Sessions has condemned cannabis users in particular throughout his political career, having said as recently as 2016 that “good people don’t smoke marijuana.”  “In a two-page memo to federal prosecutors across the country, Sessions overturned former attorney general Eric H. Holder’s sweeping criminal charging policy that instructed his prosecutors to avoid charging certain defendants with offenses that would trigger long mandatory minimum sentences. In its place, Sessions told his more than 5,000 assistant U.S. attorneys to charge defendants with the most serious crimes, carrying the toughest penalties”.

Source: National Security, Sessions issues sweeping new criminal charging policy, By Sari Horwitz and Matt Zapotosky May 12, 2017.

 

Is Jeff Sessions the New Harry Ansliger?

Law enforcement officials say that Sessions is preparing a plan to prosecute more drug cases and pursue mandatory minimum sentences. He is eager to bring back the national crime strategy of the 1980s and ’90s, an approach which has fallen out of favor and proven ineffective.

“They are throwing decades of improved techniques and technologies out the window in favor of a failed approach,” said Kevin Ring, president of Families Against Mandatory Minimums (FAMM).

Source National Security: National Security, How Jeff Sessions wants to bring back the war on drugs, by Sari Horwitz April 8, 2017.

Harry Anslinger  successfully utilized his “war on drugs” scare tactic rhetoric for an unprecedented 32 years. His techniques, coupled with the influence of powerful business tycoons, such as the self serving interest of Randolph Hearst, made him the longest serving commissioner of the U.S. Treasury Department’s Federal Bureau of Narcotics (FBN).

Just like Ansliger, prior to his new appointment, Sessions was not an advocate against personal use of cannabis. Drug trafficking, yes. However, with politics comes a stance and Sessions,  just like Anslinger has chosen a crusade of hard reform in spite of all of the scientific evidence that had existed even at the time of Anslinger.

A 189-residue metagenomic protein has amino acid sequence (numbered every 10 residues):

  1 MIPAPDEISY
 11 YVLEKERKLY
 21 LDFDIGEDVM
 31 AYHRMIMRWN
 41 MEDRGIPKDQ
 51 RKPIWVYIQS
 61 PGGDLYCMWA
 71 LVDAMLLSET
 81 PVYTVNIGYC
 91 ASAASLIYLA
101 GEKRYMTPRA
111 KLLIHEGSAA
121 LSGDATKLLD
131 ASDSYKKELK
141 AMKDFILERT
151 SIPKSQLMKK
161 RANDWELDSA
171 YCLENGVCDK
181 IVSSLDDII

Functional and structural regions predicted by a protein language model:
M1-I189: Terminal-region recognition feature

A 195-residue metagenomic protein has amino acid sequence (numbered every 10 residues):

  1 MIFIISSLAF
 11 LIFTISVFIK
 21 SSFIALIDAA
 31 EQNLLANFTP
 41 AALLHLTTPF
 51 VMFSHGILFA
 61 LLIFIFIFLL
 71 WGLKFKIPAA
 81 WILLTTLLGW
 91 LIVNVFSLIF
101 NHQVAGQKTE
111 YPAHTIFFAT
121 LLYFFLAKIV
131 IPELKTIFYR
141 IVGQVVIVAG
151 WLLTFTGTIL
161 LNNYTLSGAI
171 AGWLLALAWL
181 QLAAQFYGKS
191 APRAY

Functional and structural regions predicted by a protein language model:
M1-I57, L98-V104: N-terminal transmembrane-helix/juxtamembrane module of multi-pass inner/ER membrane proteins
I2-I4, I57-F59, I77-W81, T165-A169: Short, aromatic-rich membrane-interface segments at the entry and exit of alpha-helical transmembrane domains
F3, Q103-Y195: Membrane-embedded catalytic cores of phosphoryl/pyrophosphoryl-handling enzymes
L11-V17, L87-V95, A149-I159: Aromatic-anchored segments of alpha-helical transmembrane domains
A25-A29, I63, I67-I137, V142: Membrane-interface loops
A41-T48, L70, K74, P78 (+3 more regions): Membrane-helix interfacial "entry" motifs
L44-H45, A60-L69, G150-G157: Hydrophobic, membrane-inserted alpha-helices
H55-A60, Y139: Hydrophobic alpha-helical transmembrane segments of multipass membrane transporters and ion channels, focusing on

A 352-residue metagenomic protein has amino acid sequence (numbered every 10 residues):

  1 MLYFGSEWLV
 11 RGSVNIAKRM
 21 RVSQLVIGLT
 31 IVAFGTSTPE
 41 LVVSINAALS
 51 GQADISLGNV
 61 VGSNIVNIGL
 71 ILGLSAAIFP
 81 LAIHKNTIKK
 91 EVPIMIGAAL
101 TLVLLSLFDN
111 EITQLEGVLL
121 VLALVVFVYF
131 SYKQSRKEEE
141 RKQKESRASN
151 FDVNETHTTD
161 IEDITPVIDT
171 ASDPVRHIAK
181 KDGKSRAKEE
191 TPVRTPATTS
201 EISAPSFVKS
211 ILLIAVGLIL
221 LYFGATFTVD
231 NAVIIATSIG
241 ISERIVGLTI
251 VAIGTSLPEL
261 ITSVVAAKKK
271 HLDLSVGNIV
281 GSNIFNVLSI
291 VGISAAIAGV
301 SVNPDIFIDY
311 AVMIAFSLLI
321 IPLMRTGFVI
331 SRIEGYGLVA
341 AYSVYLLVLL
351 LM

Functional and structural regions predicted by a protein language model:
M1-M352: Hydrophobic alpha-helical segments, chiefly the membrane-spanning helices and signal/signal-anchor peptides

With more than 70% of the United States in favor of cannabis use, with the proven statistics demonstrating that “the people” would prefer their use of cannabis over pharmaceutical pills and hard alcohol, the cannabis industry is not going away.

It didn’t go away during the Reagan/Bush error and it wont go away now, not even with this administration, as Congress and the country simply know better.

So what will happen?

Sessions probably will begin setting examples for his war on drugs, starting with the California black/gray market. He will make his point, but he wont make any friends and neither will the current administration. After the arrests, I’m not sure the Feds would find a jury willing to convict, especially in California where the current market has been part of everyone’s daily life for about as long as the age of the average juror.

The Cannabis trade will go underground once again and the U.S. and it’s States and their municipalities will lose all of the tax revenue to be gained and Medicare/Medicaid to be saved.  Technology doesn’t just work for law enforcement as today’s growing methods and equipment run in favor of an industry that if it had to hide, it could. Mr. Sessions not only will be driving one of the only thriving and blossoming industries in our country afoul, but he will lose sight to the other gains the legalized industry has installed. Product regulation, product quality, product safety, product controls. Mr. Sessions, drug dealers do not ask for and record medical cards or driver’s licenses and sales.

As the country’s citizenry supports cannabis use, whether as a medicine or their personal vice, isn’t it better to work for the people, by the people, with the people then against the people?

Just asking……